Sunday, August 1, 2021

Reports of Chinese Fishing Vessels in Argentina Waters Cause Alarm

Reports of China invading territories of other countries have been making headlines lately. Attempts to occupy parts of Bhutan, incursions in the South China Sea, aggressive behavior along the Indian border, and now Chinese fishing vessels are reportedly invading coastal waters belonging to Argentina.

The Chinese fishing vessels allegedly entered into Argentina’s waters and indulged in what can be described as illegal fishing as these ships deliberately hid their locations. The Chinese fishing fleets essentially went dark unexpectedly, which makes their intentions questionable. A recent study by ocean-conservation non-profit Oceana throws light on these incidents.

The Oceana report highlights a troublesome trend among Chinese-flagged fishing vessels, which were largely squid jiggers. Oceana analyzed the activity of fishing vessels along the border of Argentina’s national waters from January 1, 2018, to April 25, 2021, using Automatic Identification System (AIS) data from Global Fishing Watch (GFW), an independent nonprofit founded by Oceana in partnership with Google and SkyTruth. AIS devices transmit information such as a vessel’s name, flag state, and location.

ship_bridge
Oceana documented more than 6,000 gap events, instances where AIS transmissions are not detected for more than 24 hours. (Image: Dreamstime.com © Pavel Parmenov)

Of the fishing visible on GFW, Oceana documented over 800 foreign vessels logging more than 900,000 total hours of apparent fishing. The analysis also revealed that 69 percent of this fishing activity was conducted by more than 400 Chinese vessels.

As part of this analysis, Oceana documented more than 6,000 gap events, instances where AIS transmissions are not detected for more than 24 hours, which potentially indicates vessels are disabling their public tracking devices. These vessels were invisible for more than 600,000 total hours, hiding fishing vessel locations and masking potentially illegal behavior, such as crossing into Argentina’s national waters to fish. The Chinese fleet was responsible for 66 percent of these incidents.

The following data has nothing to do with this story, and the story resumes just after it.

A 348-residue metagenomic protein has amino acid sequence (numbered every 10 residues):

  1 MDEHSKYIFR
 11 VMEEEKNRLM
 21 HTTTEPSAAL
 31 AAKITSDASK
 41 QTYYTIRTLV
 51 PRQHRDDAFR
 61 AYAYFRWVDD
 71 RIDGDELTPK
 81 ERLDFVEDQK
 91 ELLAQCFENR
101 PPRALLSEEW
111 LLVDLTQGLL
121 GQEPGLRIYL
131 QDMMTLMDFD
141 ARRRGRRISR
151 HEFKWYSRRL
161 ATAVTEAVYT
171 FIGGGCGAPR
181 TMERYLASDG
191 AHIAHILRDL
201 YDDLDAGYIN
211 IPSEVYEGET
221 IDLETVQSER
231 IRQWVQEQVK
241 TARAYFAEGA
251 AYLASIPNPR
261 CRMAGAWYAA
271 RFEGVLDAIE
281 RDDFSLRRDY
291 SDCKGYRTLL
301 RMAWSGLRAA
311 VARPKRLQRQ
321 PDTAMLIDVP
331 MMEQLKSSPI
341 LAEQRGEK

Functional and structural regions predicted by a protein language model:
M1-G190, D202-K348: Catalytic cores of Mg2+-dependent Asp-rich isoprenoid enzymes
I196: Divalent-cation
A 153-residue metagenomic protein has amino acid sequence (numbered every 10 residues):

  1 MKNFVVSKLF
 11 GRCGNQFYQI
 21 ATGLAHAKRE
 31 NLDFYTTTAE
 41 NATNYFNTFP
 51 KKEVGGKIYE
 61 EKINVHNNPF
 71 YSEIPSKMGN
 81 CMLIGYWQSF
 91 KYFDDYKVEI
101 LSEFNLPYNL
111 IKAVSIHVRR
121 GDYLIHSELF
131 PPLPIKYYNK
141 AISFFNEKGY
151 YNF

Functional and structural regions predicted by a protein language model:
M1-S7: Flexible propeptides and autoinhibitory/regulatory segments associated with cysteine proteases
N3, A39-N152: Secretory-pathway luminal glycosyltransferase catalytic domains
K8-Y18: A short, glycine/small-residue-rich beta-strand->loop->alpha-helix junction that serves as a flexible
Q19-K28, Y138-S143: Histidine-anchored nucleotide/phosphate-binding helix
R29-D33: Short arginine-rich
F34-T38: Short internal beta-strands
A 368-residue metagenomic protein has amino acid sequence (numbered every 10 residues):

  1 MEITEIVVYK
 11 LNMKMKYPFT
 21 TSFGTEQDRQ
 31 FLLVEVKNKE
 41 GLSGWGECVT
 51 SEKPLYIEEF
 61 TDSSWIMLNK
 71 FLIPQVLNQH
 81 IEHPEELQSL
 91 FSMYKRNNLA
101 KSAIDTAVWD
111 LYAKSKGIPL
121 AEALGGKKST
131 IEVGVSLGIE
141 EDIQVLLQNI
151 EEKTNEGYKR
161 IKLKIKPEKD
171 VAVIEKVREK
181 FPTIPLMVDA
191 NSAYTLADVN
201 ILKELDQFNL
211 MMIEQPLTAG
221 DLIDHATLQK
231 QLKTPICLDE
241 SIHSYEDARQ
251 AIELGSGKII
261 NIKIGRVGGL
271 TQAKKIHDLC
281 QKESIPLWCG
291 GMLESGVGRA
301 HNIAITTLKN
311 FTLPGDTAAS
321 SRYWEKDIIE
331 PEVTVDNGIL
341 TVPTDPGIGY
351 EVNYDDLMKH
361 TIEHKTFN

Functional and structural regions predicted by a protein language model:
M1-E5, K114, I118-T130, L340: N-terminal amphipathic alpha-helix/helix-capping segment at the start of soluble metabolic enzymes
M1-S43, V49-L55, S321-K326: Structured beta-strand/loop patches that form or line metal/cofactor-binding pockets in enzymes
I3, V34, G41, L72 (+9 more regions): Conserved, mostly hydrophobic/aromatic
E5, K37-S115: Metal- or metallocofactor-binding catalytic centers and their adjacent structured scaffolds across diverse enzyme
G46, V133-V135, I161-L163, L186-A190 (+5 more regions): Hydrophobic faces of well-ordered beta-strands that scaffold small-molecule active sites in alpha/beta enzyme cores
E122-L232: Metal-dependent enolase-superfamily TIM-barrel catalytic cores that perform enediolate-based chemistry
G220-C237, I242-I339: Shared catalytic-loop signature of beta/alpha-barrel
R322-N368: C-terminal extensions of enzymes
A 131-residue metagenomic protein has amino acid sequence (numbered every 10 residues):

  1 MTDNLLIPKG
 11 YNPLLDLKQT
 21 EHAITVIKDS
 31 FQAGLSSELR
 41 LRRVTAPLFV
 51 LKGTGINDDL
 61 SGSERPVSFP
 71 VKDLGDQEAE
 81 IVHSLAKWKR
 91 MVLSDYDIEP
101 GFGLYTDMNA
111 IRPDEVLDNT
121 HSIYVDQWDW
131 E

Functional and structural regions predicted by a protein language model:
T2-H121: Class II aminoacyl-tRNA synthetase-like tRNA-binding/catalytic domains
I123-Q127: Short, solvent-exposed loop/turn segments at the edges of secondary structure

Oceana suspects the Chinese fishing vessels that went dark intermittently off the Argentina coast met other vessels. This can be a sign of at-sea transshipment of a fishing catch to a larger ship. This is how illegal catches are often intermingled with fish that are caught legally.

Marla Valentine, the illegal fishing and transparency campaign manager of Oceana said: “For me, [the most alarming part] was the amount of time that the vessels were missing when we didn’t know where they were. Six hundred thousand hours — that’s just a large amount of time in which there’s no accountability for the fishing vessels in this area.” Valentine added: “If these vessels are turning off their AIS purposely, then it’s a pretty major violation of the fishing laws in the EU.”

China’s distant-water fishing fleet is said to be bigger than that of any other nation. While China is not the only country accused of indulging in illegal fishing, it leads the pack.

Chinese fishing fleet
Earlier this year, the Philippines reported what it said were incursions into its EEZ by 287 maritime militia vessels from China. (Image: Philippines Coat Guard)

There have been numerous instances of Chinese fishing vessels being chased off or seized by coast guards of several countries for illegal fishing and overfishing. Indonesia recently fired at a Chinese fishing boat while several African countries have caught Chinese fishing vessels in their waters. Ecuador recently imprisoned a Chinese crew that caught 300 tons of fish illegally. Earlier this year, the Philippines reported what it said were incursions into its EEZ by 287 maritime militia vessels from China, in a further sign of cracks reappearing in a relationship after a period of rapprochement.

The commercial fishing industry of Argentina contributes 3.4 percent to its national GDP, or some US$2.7 billion. The industry thrives on fish species like Patagonian grenadier, Argentine hake, Argentine red shrimp, and Argentine shortfin squid. The Chinese vessels suspected of fishing in and around San Jorge Gulf and San Matias Gulf, the ideal area to catch shortfin squid.

The European Commission regards illegal, unreported, and unregulated fishing as a major threat and believes it can hamper ecosystems, especially in South America. While the absence of AIS may not mean the vessel is actually fishing illegally, the possibility certainly exists.

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Jack Roberts
Jack Roberts is an author who specializes in World Events and Global geopolitics.
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